A food safety factory shutdown has Americans hunting for baby formula. Readying themselves for a covid-19 lockdown, Chinese in Beijing emptied store shelves. Emerging from lockdown, some in Shanghai are visiting well-provisioned markets. U.S.-China agricultural trade is booming, but many are still being left hungry. Food security, sustainability and safety remain issues.
From Yellow Peril to Model Minority: Shifting Discourses of Chinese Immigration during the Cold War
Pomona College's Pacific Basin Institute presents a talk by Professor Madeline Hsu on Chinese immigration patterns during the Cold War.
Madeline Hsu, Professor of History, University of Texas-Austin
Date: Friday, November 13
Time: 4:15 p.m.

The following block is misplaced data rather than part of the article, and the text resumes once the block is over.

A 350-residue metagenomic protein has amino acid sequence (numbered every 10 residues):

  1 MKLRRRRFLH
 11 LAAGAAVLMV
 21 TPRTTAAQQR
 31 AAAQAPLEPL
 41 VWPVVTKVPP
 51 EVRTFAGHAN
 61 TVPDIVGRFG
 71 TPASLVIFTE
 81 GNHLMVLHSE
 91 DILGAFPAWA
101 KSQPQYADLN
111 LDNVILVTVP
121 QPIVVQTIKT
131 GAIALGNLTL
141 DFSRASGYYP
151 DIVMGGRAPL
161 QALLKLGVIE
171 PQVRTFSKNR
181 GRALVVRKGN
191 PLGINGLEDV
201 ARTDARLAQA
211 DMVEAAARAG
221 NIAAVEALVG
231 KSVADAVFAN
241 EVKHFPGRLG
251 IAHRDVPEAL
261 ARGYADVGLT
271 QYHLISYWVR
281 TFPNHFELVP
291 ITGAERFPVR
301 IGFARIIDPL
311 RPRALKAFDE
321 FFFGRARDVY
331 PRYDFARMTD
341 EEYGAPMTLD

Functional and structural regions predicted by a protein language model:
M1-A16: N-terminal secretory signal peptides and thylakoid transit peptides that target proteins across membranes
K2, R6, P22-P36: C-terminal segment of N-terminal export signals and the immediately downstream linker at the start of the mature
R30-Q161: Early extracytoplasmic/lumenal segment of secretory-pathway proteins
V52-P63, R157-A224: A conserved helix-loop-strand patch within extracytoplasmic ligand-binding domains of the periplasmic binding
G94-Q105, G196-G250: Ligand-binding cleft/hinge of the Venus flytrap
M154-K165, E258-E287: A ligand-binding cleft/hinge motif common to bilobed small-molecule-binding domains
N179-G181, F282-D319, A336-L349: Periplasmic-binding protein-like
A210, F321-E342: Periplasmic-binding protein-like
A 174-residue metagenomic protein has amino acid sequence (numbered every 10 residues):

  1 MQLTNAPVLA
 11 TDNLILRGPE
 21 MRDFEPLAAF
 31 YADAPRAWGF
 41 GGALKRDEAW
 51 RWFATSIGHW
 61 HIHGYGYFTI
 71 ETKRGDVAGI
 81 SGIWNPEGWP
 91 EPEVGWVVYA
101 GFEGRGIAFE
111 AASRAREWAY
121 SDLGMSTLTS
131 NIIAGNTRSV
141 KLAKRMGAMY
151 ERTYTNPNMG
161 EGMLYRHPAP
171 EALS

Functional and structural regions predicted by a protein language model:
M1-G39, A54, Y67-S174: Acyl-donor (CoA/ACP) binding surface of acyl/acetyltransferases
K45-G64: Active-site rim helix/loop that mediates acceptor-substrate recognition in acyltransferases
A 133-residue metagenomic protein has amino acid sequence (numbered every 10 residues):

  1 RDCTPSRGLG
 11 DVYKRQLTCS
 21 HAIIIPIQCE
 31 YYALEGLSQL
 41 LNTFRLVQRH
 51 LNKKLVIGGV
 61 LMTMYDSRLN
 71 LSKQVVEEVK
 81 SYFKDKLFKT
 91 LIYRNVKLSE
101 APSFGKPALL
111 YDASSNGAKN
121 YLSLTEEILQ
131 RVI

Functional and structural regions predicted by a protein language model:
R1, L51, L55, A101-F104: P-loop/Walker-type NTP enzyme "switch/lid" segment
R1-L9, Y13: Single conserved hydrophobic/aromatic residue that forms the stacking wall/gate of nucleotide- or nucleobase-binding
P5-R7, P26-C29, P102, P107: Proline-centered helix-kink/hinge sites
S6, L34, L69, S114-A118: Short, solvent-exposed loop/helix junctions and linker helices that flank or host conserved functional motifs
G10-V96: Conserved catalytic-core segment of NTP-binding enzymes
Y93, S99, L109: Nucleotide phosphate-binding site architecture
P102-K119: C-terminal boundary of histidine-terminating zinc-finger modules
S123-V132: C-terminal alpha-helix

After World War II, American conservatives promoted more positive views of Chinese immigration to advance the anti-communist cause. The nonprofit organization, Aid Chinese Refugee Intellectuals Inc., attempted to funnel educated, intellectual Chinese away from the communist PRC and toward "Free China," democratic allies, and the United States itself. Over the course of the 1950s and 1960s, this move towards viewing Chinese less as the "yellow peril" and more as political allies, and economic resources in the war on communism, contributed to the dramatic changes in immigration law usually associated with the 1965 Immigration Act.
Tensions evident in the recent European Union-China virtual summit reflect the increasing skepticism in Europe toward China and the worries over Ukraine and economic ties as well as human rights and environmental issues.